Breakthrough Bristolians IDLES, known for their high-octane, direct and powerful performances, are back this autumn with their third studio album, Ultra Mono. When we sat down with guitarist Mark Bowen, we naturally began with the most important question on everyone’s (upper) lips.
The first big question: you’ve got a great moustache. Do you take any products to it? Or is it all natural?
I just don’t shave the upper part of my lip (laughs).
You’ve been releasing loads of new content on YouTube including the series, GENKS, which deals with all things pedal-related. What was the motivation behind this?
At the start of lockdown we made a conscious decision over what things we have control over and what we don’t. Playing live: we don’t know when that’s going to happen again.
What we do have control over is recording and releasing music, along with interaction with our audience through social media. We thought about things we are interested in, things that we can share that can be useful. Lee and I are completely obsessed with gear, stuff like that. So we set up this GENKS thing to just nerd out and to also make these funny/stupid ads.
It gives people a different perspective on the band, a different kind of way of seeing us: a view through the microscope or through the looking glass.
You’ve got Jehnny Beth (Savages) on the new album. She was from the other generation of bands like Wytches and Fat White Family. Then you guys became the new generation for that style of music. Are you paying homage to those bands, or did she just fit the style for you?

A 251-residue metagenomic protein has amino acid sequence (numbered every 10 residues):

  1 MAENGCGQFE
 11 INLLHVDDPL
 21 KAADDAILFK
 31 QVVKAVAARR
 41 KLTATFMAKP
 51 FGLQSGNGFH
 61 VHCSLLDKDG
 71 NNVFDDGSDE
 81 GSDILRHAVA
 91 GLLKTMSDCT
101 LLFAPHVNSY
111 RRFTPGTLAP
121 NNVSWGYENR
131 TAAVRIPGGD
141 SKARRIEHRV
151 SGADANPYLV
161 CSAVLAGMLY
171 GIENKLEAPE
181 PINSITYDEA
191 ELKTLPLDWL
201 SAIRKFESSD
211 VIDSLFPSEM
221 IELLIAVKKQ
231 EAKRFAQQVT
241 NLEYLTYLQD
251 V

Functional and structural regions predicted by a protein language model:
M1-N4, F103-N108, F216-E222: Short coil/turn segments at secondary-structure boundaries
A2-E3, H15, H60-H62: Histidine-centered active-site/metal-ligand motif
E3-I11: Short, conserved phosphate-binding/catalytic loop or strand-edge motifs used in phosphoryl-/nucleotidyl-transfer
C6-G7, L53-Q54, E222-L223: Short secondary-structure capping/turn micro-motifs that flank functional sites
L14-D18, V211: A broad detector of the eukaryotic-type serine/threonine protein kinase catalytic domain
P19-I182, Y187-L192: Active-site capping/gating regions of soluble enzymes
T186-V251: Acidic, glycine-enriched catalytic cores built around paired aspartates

With this album we wanted to distil IDLES down to its most potent form, so everything is broken down to the simplest version. If you break IDLES right down, an important aspect is the community that we create in our audiences, from our shows and to the ones around us.
There are friendships that have grown out of the band touring, being around various different people. If you look at it on paper, putting Jehnny Beth, David Yow and Warren Ellis in a room together: they’re all misfits. They’re all from very different backgrounds – but there is a shared enthusiasm for love, life and music.
Just as, if you look at the five of us, we don’t really sit together. But we have our shared experiences – and that’s kinda what IDLES is about. About uniting people in their shared experience.
You’ve conquered most major milestones in any artist’s career, from a Glastonbury performance to making it big in North America. What is left for you now? Is just going through the motions and enjoying it at the same time?
It’s never really going through the motions, we learnt that very early on. It’s about finding a new way to see it. It’s ever-evolving For instance, there are places in the world we haven’t been to.
We still wanna hit that and then things like playing to Glasgow crowds is incredible, so it’s always something to look forward to. When you know somewhere, there’s a sense of returning home: but there’s also this excitement, because it’s not going to be the same as the first time.
With this album you’re working with Nick Launay, who’s got a real post-punk pedigree. How did you approach him?
We had him produce the last album. He’s worked on some of my favourite albums – by the likes of Public Image Ltd, Killing Joke, Gang of Four – and his attitude with guitars is really exciting. The way he puts them in the mix is incredibly violent, and his live natural drum sound is very exciting.
If you listen to this album on a big sound system, there’s lots around the 50 Hertz, which is the stuff you don’t hear but you feel. It wobbles your gums and rubs you in the chest.
That’s an important thing to us, being a band from Bristol. We’ve lived in the clubs here, where the bass really hits you. An understanding of bass is very important to us, yet often it’s overlooked in our music. We sought out producers that have an understanding of these things. It’s just us having our cake and eating it!
IDLES’ new LP Ultra Mono is released on September 25.
Main photo: Tom Ham